Housing and jobs stress ‘likely to increase risk of chronic health conditions'
The “physiological wear and tear” from stress around insecure job and housing markets is likely to increase young people’s risk of chronic health conditions later in life, a health expert warned.
Allostatic load is “the strain on the body produced by repeated ups and downs” of its response to stress early in life which can include increased blood pressure and cortisol.
Evidence suggests a high load can put people at “significant risk of developing serious non-communicable diseases and poor health later in life” such as heart disease, stroke and diabetes.
The Health Foundation, which is launching a report on the concept on Thursday, called it “one of the biggest untold health stories of our time”.
Its director of health, Jo Bibby, said people in the private rental sector were facing stressors around multiple occupancy and lack of security in their tenancies.
And while the employment rate is high, young people can find themselves in insecure or temporary work including zero-hour contracts or experiencing financial hardship.
She told PA: “These things, although you can look at them and say they’re just social problems, actually they are health problems, so we have young people now being exposed to circumstances in their formative years that, the evidence would suggest, is going to increase their likelihood of allostatic load and therefore have consequences for their long-term health outcomes.
“I think this starts to reframe the way we need to think about some of these wider aspects of social policy, and if we want a healthy society in 30 years’ time we need to be thinking about the experience young people are having today in terms of their personal and social relationships, their housing and their employment.”
Adapting to psychosocial stressors involves changes in the nervous, endocrine and immune systems, and can both benefit and harm the individual.
Chronic exposure leads to prolonged activation of the allostatic system which puts a strain on the body – the price paid for adapting to challenges.
When this “overload” becomes the norm, physiological functioning continues at a less than optimal rate, and this can “predispose the organism to disease”, according to the report, by researcher Michelle Kelly-Irving.
Young people are thought to be particularly susceptible as changes in the brain occur more rapidly in the first two decades.
But the report warned that, while formative years can often set the stage for later life, young people’s resilience should not be overlooked.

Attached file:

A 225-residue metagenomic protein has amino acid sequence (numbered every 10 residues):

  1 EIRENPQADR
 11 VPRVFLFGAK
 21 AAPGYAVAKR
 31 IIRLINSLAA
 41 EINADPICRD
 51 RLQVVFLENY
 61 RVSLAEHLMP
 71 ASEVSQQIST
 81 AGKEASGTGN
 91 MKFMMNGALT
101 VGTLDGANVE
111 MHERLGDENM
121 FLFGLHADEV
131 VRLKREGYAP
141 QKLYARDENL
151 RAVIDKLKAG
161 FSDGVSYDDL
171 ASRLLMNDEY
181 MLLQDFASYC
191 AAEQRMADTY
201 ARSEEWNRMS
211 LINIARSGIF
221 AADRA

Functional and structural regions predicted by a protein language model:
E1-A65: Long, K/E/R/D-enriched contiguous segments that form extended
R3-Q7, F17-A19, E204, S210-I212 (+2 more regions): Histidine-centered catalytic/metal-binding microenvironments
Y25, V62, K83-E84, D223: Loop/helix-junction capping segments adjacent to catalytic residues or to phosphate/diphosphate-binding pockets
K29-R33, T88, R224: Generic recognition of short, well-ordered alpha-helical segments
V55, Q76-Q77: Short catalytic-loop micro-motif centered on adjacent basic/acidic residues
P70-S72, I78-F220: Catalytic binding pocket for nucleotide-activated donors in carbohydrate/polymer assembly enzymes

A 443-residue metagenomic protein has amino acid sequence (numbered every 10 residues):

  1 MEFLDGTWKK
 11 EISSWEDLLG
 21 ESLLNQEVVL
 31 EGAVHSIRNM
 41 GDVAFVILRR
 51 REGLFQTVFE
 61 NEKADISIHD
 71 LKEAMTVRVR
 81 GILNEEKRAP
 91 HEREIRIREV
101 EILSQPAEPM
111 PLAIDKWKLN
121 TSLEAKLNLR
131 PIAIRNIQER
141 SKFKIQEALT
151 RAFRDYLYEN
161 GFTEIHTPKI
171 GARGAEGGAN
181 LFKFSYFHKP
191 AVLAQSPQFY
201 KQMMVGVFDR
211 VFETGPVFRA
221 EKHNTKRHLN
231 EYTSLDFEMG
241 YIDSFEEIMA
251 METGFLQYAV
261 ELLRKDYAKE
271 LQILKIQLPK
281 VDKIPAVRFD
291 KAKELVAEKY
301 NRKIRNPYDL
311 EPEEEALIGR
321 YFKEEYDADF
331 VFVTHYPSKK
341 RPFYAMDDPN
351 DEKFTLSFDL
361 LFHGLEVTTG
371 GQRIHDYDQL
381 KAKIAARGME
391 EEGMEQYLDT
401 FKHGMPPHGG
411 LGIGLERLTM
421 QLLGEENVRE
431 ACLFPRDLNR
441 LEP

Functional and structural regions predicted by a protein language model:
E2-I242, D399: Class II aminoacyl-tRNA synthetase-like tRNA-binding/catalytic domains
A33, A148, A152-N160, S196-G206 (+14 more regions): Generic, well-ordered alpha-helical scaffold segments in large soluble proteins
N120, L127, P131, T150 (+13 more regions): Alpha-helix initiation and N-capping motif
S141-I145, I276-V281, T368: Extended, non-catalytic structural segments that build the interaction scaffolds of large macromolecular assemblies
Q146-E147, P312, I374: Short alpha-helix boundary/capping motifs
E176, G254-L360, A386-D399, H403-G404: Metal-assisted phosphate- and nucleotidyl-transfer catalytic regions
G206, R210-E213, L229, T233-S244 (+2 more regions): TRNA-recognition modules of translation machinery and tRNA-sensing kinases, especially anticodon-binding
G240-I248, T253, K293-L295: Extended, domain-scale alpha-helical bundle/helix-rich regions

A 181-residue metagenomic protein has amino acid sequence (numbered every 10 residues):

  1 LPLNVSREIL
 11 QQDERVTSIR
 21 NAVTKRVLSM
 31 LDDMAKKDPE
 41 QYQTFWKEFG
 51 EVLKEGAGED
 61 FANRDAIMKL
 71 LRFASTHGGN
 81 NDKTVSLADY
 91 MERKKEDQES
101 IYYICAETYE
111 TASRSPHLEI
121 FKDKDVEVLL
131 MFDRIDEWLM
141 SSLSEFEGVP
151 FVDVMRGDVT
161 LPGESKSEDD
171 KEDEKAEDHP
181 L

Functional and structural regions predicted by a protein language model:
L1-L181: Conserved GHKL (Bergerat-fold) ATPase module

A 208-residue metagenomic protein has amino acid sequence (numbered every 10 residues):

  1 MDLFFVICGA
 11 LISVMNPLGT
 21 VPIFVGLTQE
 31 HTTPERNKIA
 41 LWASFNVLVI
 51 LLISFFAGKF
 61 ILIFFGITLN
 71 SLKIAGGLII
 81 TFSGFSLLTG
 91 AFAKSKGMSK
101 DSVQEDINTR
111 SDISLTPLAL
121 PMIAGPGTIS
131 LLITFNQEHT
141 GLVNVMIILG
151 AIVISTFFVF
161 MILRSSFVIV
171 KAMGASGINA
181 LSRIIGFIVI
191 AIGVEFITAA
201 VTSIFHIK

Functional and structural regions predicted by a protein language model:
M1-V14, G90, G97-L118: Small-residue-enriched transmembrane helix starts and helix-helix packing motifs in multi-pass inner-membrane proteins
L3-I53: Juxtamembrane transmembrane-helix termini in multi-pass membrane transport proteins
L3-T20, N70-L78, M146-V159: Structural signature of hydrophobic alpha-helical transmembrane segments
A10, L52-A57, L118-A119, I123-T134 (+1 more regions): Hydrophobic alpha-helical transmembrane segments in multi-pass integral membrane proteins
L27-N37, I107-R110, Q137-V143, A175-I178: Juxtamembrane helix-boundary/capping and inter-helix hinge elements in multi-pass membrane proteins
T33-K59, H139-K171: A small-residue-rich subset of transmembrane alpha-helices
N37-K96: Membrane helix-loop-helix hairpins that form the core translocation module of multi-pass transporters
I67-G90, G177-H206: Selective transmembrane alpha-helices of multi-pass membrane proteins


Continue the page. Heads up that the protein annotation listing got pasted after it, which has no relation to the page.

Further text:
By developing a “shift and persist” response – adjusting to stressors through emotional regulation and retaining hope for the future – people may be able to mitigate the risk that increased allostatic load can bring.
Ms Bibby said: “A hundred years ago the kind of things people died of were infectious disease, so it was very easy to know that if people are subject to poor hygiene conditions they are more likely to get TB, they are more likely to be at risk of early death, and that was a very straightforward thing because you could see the pathogen, the bacteria, the cause of disease.
“With a lot of the diseases we have now, long-term conditions, chronic diseases, it’s harder to say what the same pathogen is, we know what the risk factors are, but what this work on allostatic load has shown us is essentially exposure to poorer socio-economic circumstances almost is a pathogen of its own form and it increases people’s likelihood of poor health and early death.”
The report comes as part of the Health Foundation’s future health inquiry, which is examining the potential long-term implications of economic and social insecurity on young people.
It recommends that changes in Government policy could help create environments that are “less chronically stressful”.
The report author also said it was not surprising to see stalled life expectancy in the UK in the context of austerity, even if the two cannot be explicitly and causally linked.
Ms Bibby said rhetoric referring to young people as “snowflakes” was unhelpful and obfuscating, adding: “It was interesting we actually got a very, very positive response from young people, who were saying, ‘yeah this shows, this isn’t us being snowflakes, this isn’t about us not being as tough as our parents’ generation, this is showing that the circumstances we are growing up in are more challenging and causing more stress’.”